Continuous subcortical motor evoked potential stimulation using the tip of an ultrasonic aspirator for the resection of motor eloquent lesions

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OBJECT

Resection of a motor eloquent lesion has become safer because of intraoperative neurophysiological monitoring (IOM). Stimulation of subcortical motor evoked potentials (scMEPs) is increasingly used to optimize patient safety. So far, scMEP stimulation has been performed intermittently during resection of eloquently located lesions. Authors of the present study assessed the possibility of using a resection instrument for continuous stimulation of scMEPs.

METHODS

An ultrasonic surgical aspirator was attached to an IOM stimulator and was used as a monopolar subcortical stimulation probe. The effect of the aspirator’s use at different ultrasound power levels (0%, 25%, 50%, 75%, and 100%) on stimulation intensity was examined in a saline bath. Afterward monopolar stimulation with the surgical aspirator was used during the resection of subcortical lesions in the vicinity of the corticospinal tract in 14 patients in comparison with scMEP stimulation via a standard stimulation electrode. During resection, the stimulation current at which an MEP response was still measurable with subcortical stimulation using the surgical aspirator was compared with the corresponding stimulation current needed using a standard monopolar subcortical stimulation probe at the same location.

RESULTS

The use of ultrasound at different energy levels did result in a slight but irrelevant increase in stimulation energy via the tip of the surgical aspirator in the saline bath. Stimulation of scMEPs using the surgical aspirator or monopolar probe was successful and almost identical in all patients. One patient developed a new permanent neurological deficit. Transient new postoperative paresis was observed in 28% (4 of 14) of cases. Gross-total resection was achieved in 64% (9 of 14) cases and subtotal resection (> 80% of tumor mass) in 35% (5 of 14).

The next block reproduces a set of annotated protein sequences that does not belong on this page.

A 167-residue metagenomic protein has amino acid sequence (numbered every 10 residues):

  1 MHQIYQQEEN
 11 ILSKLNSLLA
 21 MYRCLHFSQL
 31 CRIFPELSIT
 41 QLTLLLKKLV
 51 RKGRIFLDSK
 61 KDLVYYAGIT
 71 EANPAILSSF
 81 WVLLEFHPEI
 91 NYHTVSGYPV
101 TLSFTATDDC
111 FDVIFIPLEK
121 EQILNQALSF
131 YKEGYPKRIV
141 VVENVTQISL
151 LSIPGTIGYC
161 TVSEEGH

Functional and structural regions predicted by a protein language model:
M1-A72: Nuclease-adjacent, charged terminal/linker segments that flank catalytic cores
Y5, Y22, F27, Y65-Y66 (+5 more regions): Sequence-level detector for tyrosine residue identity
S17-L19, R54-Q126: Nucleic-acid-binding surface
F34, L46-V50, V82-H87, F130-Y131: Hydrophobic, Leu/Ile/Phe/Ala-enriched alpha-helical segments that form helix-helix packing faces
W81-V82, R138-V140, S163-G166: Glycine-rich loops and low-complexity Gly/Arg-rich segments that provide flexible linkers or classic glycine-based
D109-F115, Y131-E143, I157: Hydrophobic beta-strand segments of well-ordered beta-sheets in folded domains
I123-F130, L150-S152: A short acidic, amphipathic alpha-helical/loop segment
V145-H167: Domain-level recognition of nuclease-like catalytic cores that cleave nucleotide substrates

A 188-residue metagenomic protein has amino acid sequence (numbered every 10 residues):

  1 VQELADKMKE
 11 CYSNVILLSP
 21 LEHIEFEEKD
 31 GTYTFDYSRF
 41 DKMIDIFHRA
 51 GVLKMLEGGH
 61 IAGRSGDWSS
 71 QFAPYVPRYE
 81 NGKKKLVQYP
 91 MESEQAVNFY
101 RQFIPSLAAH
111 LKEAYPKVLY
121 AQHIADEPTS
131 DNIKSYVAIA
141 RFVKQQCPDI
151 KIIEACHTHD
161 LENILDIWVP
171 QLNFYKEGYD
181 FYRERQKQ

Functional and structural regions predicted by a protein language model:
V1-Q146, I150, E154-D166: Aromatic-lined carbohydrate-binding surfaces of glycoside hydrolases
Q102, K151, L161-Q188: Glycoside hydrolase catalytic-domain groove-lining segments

CONCLUSIONS

Continuous motor mapping using subcortical stimulation via a surgical aspirator, in comparison with the sequential use of a standard monopolar stimulation probe, is a feasible and safe method without any disadvantages. Compared with the standard probe, the aspirator offers continuous information on the distance to the corticospinal tract.

ABBREVIATIONSCST = corticospinal tract; DTI = diffusion tensor imaging; IOM = intraoperative neurophysiological monitoring; MEP = motor evoked potential; scMEP = subcortical MEP.
Article Information

Contributor Notes

Correspondence Florian Ringel, Department of Neurosurgery, Klinikum rechts der Isar, Technische Universität München, Ismaninger Str. 22, 81675 Munich, Germany. email: florian.ringel@lrz.tum.de.INCLUDE WHEN CITING Published online May 15, 2015; DOI: 10.3171/2014.11.JNS141555.DISCLOSURE The authors report no conflict of interest concerning the materials or methods used in this study or the findings specified in this paper. Dr. Krieg is a consultant for BrainLAB AG.
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